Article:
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By Eric Mayne / The Detroit News

DEARBORN — In 1998, Lincoln was the top-selling U.S. luxury car brand.

The five years that have passed haven’t been pretty. Ford Motor Co.’s upscale American division has been pummeled by stagnant sales, multiple strategy shifts, executive turnover and financial losses.

Now, Lincoln trails not only Mercedes, Lexus and BMW, but also Cadillac, its crosstown rival that spent $4 billion on a stodgy-to-sexy makeover.

Lincoln executives say better times are ahead with the launch of 11 new products over the next four years. Today at the North American International Auto Show, Lincoln will unveil a full-size luxury pickup and two concept vehicles: a luxury roadster and a next-generation Aviator midsize sport utility vehicle.

The product push comes as Ford is counting on Lincoln, and the company’s other premium brands, which include Jaguar and Volvo, to deliver one-third of the automaker’s $7 billion pretax profit goal by mid-decade.

Nonetheless, Ford Executive Vice President Jim Padilla acknowledged that the automaker is still searching for the right formula for Lincon.

“Lincoln is a big challenge,” he said in an interview Sunday. “The customers expect a lot more and that means we have to invest a lot more. So we have to find the right business equation for Lincoln.”

Critics charge that Lincoln has forsaken the car market in recent years amid consumers’ continuing fascination with pickups and SUVs.

But Lincoln officials say the variety of vehicles to be displayed at the Detroit auto show proves the brand is not abandoning cars for light trucks — despite the success of the Aviator and its full-size cousin, the Navigator.

“To get to the level of share that we want in the United States, you have to be able to do both,” said John Fitzpatrick, general marketing manager for Ford’s Lincoln and Mercury brands.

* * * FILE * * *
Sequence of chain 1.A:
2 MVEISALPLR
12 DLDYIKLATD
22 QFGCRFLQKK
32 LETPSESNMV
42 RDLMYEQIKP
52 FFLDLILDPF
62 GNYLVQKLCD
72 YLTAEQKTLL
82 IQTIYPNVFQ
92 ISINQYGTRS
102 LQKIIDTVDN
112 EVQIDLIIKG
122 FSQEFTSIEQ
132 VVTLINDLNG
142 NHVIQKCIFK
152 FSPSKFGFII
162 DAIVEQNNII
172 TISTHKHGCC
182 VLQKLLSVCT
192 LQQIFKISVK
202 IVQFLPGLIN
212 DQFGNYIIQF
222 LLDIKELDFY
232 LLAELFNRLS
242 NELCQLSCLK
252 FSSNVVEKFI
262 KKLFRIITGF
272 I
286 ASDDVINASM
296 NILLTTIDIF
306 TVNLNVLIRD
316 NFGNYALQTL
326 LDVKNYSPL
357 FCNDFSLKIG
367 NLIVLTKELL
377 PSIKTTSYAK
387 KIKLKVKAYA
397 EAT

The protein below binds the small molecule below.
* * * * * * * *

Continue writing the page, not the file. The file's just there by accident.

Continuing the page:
Through mid-December 2003, Lincoln had already surpassed 2002 U.S. sales of 150,057 units — the brand’s first annual sales gain in three years. Final 2003 sales will be released today.

“We’re going to continue that uptick, and there is product in the pipeline that will ensure that,” Fitzpatrick said.

Upscale and stylish

Among the new products in Lincoln’s stable is the Mark LT luxury pickup, based on the underpinnings of Ford’s F-150 pickup. The Lincoln offering is decidedly more upscale, highlighted by a more stylish interior, which is becoming a hallmark of the brand.

A black cloud hangs over any Lincoln-badged pickup, however. More to the point: a Blackwood cloud.

Lincoln introduced the Blackwood pickup in 2001, but engineering miscues by a major supplier stalled production. A carpeted cargo bed, fixed tonneau cover and lack of four-wheel drive severely limited the truck’s functionality, forcing Lincoln to scrap the program just months after launch.

“We’ve learned,” Fitzpatrick said, adding that there remains considerable interest in a luxury pickup.

“Dealers came back to us and said, ‘Listen. You’re right. There’s opportunity there, but there’s some things that you should look at when you go to your next execution,’ ” he said. “And we are comfortable that we’ve looked at those things and are doing it right.”

Due to hit showrooms in early 2005, the Mark LT will be built at Ford’s rejuvenated Rouge assembly complex in Dearborn.

The show truck features an illuminated Lincoln star as the centerpiece of its chrome grille. Inside are metallic air vents and door handles and sheepskin flooring.